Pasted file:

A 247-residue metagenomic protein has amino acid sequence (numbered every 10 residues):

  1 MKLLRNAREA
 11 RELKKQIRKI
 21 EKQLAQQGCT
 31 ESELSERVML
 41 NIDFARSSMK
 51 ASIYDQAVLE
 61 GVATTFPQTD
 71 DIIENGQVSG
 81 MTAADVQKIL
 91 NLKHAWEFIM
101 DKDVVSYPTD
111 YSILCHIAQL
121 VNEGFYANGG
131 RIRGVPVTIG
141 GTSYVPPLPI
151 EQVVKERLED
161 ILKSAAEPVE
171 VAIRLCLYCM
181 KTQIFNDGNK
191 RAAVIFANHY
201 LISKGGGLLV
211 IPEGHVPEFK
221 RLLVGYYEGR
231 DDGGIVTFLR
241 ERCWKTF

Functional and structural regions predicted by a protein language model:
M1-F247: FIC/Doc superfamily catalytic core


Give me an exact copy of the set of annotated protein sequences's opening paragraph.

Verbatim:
A 247-residue metagenomic protein has amino acid sequence (numbered every 10 residues):